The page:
DOI: 10.1111/jomf.12426

PMCID: PMC5679473

Publication Abstract

Jennings, Elyse A. 2017. “Family Composition and Marital Dissolution in Rural Nepal, 1945-2008.” Population Studies 71(2):229-248.

The presence, number, sex, and age composition of children within families can have important influences on couples’ marital outcomes. Children are valued across settings, but their value in settings where there is an absence of formalized social security is distinctive. This paper explores the influences of childlessness, and different number, age, and sex compositions of children, on the odds of marital dissolution among couples in rural Nepal. Results reveal that childless couples face significantly higher odds of dissolution than couples with at least one child, and each additional child-up to three children-reduces couples’ odds of dissolution. Furthermore, having a child aged under two reduces couples’ odds of marital dissolution, but interactions reveal that this age effect only holds at parity one. Surprisingly, despite a history of son preference in this setting, there is no evidence that children’s within-parity sex composition is associated with the odds of marital dissolution.

DOI: 10.1080/00324728.2017.1282622

PMCID: PMC5448290

Publication Abstract

Pearlman, Jessica, Lisa D. Pearce, Dirgha J. Ghimire, Prem B. Bhandari, and Taylor Hargrove. 2017. “Postmarital Living Arrangements in Historically Patrilocal Settings: Integrating Household Fission and Migration Perspectives.” Demography 54:1425-1449.

This study integrates theory and research on household fission (or partition) and migration to better understand living arrangements following marriage, especially in historically patrilocal and primarily agricultural settings. Using panel data from the Chitwan Valley Family Study to analyze the sequential decision-making process that influences men’s living arrangements subsequent to first marriage, we demonstrate the importance of distinguishing among extended family living, temporary migration, and the establishment of an independent household. We find that community economic characteristics, such as access to markets or employment, as well as household wealth affect the initial decision to leave the natal home. Household resources and use of farmland, along with the young men’s own education, media exposure, travel, and marital behavior, influence the decision to make the departure from the natal home permanent. Our findings explain why previous results regarding household fission and those focused on migration have provided such mixed results, and we establish a new framework for thinking about how families and individuals manage living situations.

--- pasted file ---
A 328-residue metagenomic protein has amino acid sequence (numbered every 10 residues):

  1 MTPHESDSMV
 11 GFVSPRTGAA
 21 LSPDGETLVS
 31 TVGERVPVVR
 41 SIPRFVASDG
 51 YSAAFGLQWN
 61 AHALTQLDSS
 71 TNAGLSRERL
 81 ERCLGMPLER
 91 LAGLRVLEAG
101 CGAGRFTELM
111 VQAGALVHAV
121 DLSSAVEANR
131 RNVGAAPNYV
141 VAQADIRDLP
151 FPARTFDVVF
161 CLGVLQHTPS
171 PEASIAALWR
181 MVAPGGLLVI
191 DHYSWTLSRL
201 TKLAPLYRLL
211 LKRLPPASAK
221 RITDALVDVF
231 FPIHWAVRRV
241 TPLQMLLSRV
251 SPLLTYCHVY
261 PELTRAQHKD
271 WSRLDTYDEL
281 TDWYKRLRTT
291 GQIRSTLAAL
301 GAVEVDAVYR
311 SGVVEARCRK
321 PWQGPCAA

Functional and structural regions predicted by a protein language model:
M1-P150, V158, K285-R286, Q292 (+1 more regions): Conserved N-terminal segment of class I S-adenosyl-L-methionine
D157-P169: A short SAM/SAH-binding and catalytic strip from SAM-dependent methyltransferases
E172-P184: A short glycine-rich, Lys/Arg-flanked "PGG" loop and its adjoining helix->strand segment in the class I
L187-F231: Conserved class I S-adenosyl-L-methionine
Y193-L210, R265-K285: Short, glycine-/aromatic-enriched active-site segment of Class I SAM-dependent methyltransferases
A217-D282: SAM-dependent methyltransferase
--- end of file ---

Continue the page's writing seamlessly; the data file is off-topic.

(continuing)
DOI: 10.1007/s13524-017-0588-9

PMCID: PMC5856169

Publication Abstract

Ghimire, Dirgha J., William G. Axinn, Heather H. Gatny, and Stephanie A. Chardoul. 2017. “Preparing a Culturally Appropriate Translation of a Survey Questionnaire.” SAGE Research Methods Cases Online Only.

In 1996, we launched a panel study in the Chitwan Valley of Nepal to investigate the influence of social contexts on population processes. Twenty years later, the Chitwan Valley Family Study (CVFS) is still underway, with a population-based sample of 10,000 people. Over time, the focus of the CVFS has expanded to other areas including agricultural production, migration, and labor force participation. In 2016, the CVFS expanded again, launching its most ambitious data collection effort yet-the collection of psychiatric phenotypes and biospecimens to investigate the role of genetics and the environment in producing common psychiatric disorders. This case study describes our 3-year-long mixed-methods approach to develop a clinically validated survey questionnaire to measure psychiatric disorders in Nepal. We detail our process to translate and adapt a widely used mental health survey from English into Nepali and validate the instrument’s ability to diagnose psychiatric disorders in Nepal. We also describe lessons we learned along the way and offer some advice. We hope that this case will help other researchers planning to take an existing instrument and adapt or translate it to another culture or language. We do not intend this study to be used as a set of instructions for translating instruments. Instead, we encourage you to read our case study with your study in mind, drawing parallels and noting dissimilarities along the way, review the vast literature on the topic, and then design your own translation and validation process to meet the needs of your unique study.

DOI: 10.4135/9781526409515

Publication Abstract

Axinn, William G., Dirgha J. Ghimire, and Emily Smith-Greenaway. 2017. “Emotional Variation and Fertility Behavior.” Demography 54(2):437-458.

Emotional influences on fertility behaviors are an understudied topic that may offer a clear explanation of why many couples choose to have children even when childbearing is not economically rational. With setting-specific measures of the husband-wife emotional bond appropriate for large-scale population research matched with data from a long-term panel study, we have the empirical tools to provide a test of the influence of emotional factors on contraceptive use to limit fertility. This article presents those tests. We use long-term, multilevel community and family panel data to demonstrate that the variance in levels of husband-wife emotional bond is significantly associated with their subsequent use of contraception to avert births. We discuss the wide-ranging implications of this intriguing new result.

DOI: 10.1007/s13524-017-0555-5

PMCID: PMC5426117